Woodhall Spa mustard gas clean-up 'will cost £100,000'

Gas canister Image copyright Lincolnshire Police
Image caption About 150 mustard gas canisters were unearthed from two sites near Woodhall Spa

The cost of a major clean-up operation after 150 mustard gas canisters were found in woodland is likely to be about £100,000, it has been announced.

Porton Down specialists were brought in after the discovery near Woodhall Spa, Lincolnshire, on 1 October.

Two people suffered minor burns and three people, arrested on suspicion of possessing a noxious substance, remain under investigation.

The area was cordoned off after some of the mustard gas leaked into the soil.

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Image caption Most of the canisters were found in the woods at the location shown in this picture

Lt Col Andy McCombe, Armed Forces liaison officer for the East Midlands, said: "Obviously, our soldiers put the things in the ground, therefore we are responsible."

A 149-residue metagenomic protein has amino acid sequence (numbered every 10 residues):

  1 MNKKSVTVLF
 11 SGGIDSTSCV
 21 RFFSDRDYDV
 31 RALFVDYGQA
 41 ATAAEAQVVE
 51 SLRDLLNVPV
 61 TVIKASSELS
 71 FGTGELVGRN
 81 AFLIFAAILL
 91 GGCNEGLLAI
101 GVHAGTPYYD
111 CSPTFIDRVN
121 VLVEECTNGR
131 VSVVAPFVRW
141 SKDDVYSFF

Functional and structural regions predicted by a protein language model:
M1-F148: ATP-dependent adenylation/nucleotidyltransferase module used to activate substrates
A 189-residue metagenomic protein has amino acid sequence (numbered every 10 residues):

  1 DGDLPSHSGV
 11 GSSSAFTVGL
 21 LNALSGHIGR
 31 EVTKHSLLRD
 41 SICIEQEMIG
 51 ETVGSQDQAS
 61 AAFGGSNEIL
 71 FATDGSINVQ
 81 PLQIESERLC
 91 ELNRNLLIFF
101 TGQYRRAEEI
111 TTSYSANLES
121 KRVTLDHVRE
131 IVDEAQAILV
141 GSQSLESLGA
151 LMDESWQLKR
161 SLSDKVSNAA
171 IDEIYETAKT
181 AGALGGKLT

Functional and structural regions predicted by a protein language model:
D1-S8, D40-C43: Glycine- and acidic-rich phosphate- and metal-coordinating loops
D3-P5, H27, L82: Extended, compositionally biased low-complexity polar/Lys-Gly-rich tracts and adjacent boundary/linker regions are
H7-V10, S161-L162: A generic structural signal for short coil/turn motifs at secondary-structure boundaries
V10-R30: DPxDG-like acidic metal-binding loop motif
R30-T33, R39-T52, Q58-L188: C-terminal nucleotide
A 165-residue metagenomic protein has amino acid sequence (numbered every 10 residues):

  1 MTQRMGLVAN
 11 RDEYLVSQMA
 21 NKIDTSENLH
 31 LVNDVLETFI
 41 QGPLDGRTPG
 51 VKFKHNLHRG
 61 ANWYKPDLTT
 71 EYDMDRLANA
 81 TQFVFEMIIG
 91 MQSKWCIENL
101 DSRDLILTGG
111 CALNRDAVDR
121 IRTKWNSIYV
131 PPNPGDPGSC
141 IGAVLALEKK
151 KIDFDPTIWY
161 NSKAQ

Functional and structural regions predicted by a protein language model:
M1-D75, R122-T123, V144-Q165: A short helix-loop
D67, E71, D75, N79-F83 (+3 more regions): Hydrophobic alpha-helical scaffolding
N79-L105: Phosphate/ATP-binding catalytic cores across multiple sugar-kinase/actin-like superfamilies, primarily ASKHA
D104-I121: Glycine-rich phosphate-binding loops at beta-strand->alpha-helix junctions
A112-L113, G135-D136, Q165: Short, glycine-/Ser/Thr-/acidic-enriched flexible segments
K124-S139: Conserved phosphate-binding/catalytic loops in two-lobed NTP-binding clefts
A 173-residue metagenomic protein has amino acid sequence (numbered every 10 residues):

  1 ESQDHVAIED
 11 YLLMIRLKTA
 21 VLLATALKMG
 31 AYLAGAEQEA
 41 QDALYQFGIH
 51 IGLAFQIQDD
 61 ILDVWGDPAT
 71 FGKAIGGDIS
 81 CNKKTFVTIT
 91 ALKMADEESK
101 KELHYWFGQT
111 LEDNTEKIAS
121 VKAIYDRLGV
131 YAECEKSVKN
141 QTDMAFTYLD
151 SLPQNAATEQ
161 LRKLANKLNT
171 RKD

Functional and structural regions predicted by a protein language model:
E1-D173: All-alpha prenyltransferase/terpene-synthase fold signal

He said the cost of the clean-up operation would probably be in the region of £100,000.

Lt Col McCombe said the camp would have seen a lot of different battalions coming in and then moving on, and at the end of the war it was likely they gathered the mustard gas and other munitions together and buried them.

"They would have been keen to get home," he said, adding those responsible probably assumed the area - which is now a nature reserve - would continue to be a military camp.

He added that it was important to check that "nothing nasty" remained.

Image copyright Royal Navy
Image caption Porton Down has been working with other teams to remove the mustard gas canisters

Also known as the Defence Science and Technology Laboratory, Porton Down has been working with the Ministry of Defence (MoD), Royal Navy and Army bomb disposal teams to remove the canisters, which were found in Roughton Moor Woods and Stixwould Lake.

Mustard gas was used as a weapon during World War One and outlawed by the Geneva Protocol of 1925.

Two people were treated in hospital for minor burns and respiratory problems when they unearthed the canisters while digging for vintage bottles in the woods.

Image caption The area was sealed off to the public but cordons have now been removed

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